After nine albums of previously unreleased recordings, we’re pleased to announce the digital re-release of James’s first record, the self-titled EP, JAMES GRIFFIN. This groundbreaking DIY Independent EP is the tenth release from James’s archive.
The band on the record includes musicians from some of Sydney’s most popular punk and post-punk groups, including Wasted Daze, The Kamikaze Kids and X, making this EP a significant historical/cultural moment as well as a jewel-box of exciting songs.
Originally recorded and published in 1978 as a 7” vinyl disc, JAMES GRIFFIN quickly sold out and has never been reissued. Since then it’s only existed as a rare and collectable Australian independent record, but all four tracks are now re-mastered and available on-line via i-tunes, Spotify etc.; can be heard/streamed on James’s YouTube Channel and/or purchased here, from James’s store.
“I was incredibly lucky to have the help and support of all these great musicians (there’s more info on all of them below); but here, I particularly want to acknowledge Wasted Daze front man and guitarist, Terry Wilson. Terry is not named on the original EP sleeve and has never been previously publicly acknowledged as having played on the record. He wanted to remain anonymous at the time because he was talking to someone about record deals, but you can hear his fabulous guitar driving Australia’s Just A Suburb of the USA and in some of the great playing on I Smoke Money. Terry is a great Australian musician. Before Wasted Daze he sang and played flute and guitar with the hugely successful and influential progressive rock band, Tully; sang in the original Australian production of the rock musical, Hair; and later, was part of numerous other inner city groups including The Original Battersea Heroes, the Doyle Wilson Band and the Magnetics.
“The energy and spirit of Wasted Daze were big inspirations for me when I first began thinking about what my own electric band might sound like and be: they were just so exciting live! So I’m glad this new release has created this opportunity for me to thank Terry, Phil and Daryl for all of that....
Recorded/engineered by Rick Turk at Honeyfarm Studios, Sydney, 1978
Cover Photography & Design, Ian King
The independent record scene in Australia came at just the right time for me. I’d been writing songs and performing in Sydney for about three years and suddenly I could see a pathway to getting music recorded and released. Low cost eight-track studios were springing up all over the place, and Rick Turk’s newly created Honeyfarm studio was just right.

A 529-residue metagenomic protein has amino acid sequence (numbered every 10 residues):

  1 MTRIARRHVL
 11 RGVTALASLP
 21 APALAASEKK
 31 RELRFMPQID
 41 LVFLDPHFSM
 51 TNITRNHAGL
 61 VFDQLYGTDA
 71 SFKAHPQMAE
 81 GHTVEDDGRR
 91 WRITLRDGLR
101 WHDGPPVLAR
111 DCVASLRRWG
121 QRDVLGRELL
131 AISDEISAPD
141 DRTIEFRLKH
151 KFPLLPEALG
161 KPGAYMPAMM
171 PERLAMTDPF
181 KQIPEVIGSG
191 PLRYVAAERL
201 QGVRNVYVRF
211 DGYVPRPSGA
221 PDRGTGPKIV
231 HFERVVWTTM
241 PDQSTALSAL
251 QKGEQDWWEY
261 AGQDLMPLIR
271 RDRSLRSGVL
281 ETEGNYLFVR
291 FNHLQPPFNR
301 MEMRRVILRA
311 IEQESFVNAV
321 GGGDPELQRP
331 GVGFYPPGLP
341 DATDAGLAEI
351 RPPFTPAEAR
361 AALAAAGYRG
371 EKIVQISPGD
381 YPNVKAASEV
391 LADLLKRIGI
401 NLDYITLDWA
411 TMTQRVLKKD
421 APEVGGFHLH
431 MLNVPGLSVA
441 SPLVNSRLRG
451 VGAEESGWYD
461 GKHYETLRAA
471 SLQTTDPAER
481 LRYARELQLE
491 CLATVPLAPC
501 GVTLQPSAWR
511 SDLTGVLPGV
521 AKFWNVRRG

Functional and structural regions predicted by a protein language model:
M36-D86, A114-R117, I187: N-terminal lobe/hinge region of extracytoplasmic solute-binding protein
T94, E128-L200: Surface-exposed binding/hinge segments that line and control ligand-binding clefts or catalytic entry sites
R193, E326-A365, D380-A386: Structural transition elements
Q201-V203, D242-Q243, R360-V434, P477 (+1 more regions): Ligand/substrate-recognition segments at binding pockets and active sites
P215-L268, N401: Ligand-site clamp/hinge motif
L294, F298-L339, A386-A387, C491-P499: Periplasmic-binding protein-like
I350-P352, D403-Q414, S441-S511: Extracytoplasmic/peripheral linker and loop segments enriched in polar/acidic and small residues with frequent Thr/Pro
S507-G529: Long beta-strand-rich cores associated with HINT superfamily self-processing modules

The core of the ensemble on the EP is the rhythm section from, Wasted Daze, who were playing all around inner Sydney in those years – in pubs etc., but also at dances and benefits, of which there were many: at Sydney University’s Tin Sheds fine arts workshop, Balmain town hall, Paddington town hall, Sydney Town Hall, and so-on….and they were a great band, a rocking three-piece: Terry Wilson (guitar, vocals), Phil Cogan (bass, vocals) and Daryl McKenzie (drums).
All three had been playing with various much loved inner city groups since the late ‘60s, were very experienced, gifted musicians and were incredibly kind and generous to me when I asked them if they’d consider playing on my record. Really, they didn’t have to, I was just another fan who went to their gigs....
The other great electric guitarist on JAMES GRIFFIN is Peter Coutanche. I’d already worked with Peter in The Roll Your Own Ragtime Cabaret, then he went on to play with the Kamikaze Kids and X...and later, in the ‘80s, we got together again in The Subterraneans. On this EP Peter’s innovative slide guitar is a highlight of I Thought It Was You On The Boulevard.
And of course the songs wouldn’t sound as they do without Alistair Jones’s piano (and on I Thought It Was You On The Boulevard, piano accordion).
Alistair, a musician and song-writer/performer in his own right, also worked with singer/icon Tiny Tim, and the artist, Martin Sharp; toured with Slim Dusty; and did many shows of his own in Sydney and Melbourne. I met him via the Melbourne band Captain Matchbox – and he generously agreed to play on the record too. I look forward to everyone having the opportunity to hear Alistair’s inspired piano, particularly on Too Hip To Stumble (& Too Straight To Fall), but also the rocking rhythm and solo parts on Australia’s Just a Suburb...and...well, let’s just say all the piano playing is great....
When I finally got to make a record it wasn’t easy to choose just four songs, but these were the ones that seemed to reflect the mix of my live shows and the enthusiasms of the wonderful supporters who regularly attended those concerts:
Australia’s Just a Suburb of the USA was a brand new song, written earlier that year. I first performed it solo on Gayle Austin’s radio Show on 2JJ, this was the first time with a band.
Too Hip To Stumble (& Too Straight To Fall) is a favourite from the year before. There’s an acoustic/electric version with Paul Dengate (electric guitar) on my Redfern Nights album, but this was an opportunity to present it as a piano ballad – a happy decision as it turned out.
I Thought It Was You on the Boulevard and I Smoke Money were perennial favourites at my shows in inner Sydney. There are several versions of I Smoke Money on various archive releases. I like this one, but I also encourage you to check out the one on Comedies, Absurdities and Satirical Imaginings with me and the Roll Your Own Ragtime Cabaret Band. It was the first recording, made the year I wrote the song, and it has a special kind of feel, only possible with that group.
The James Griffin EP is available from James's Store
The complete work is available digitally as one single 18 minute track from Apple Music, Spotify, iTunes, Google Play, Amazon, Deezer, Pandora, You Tube Music, Tidal, Groove Music (Microsoft)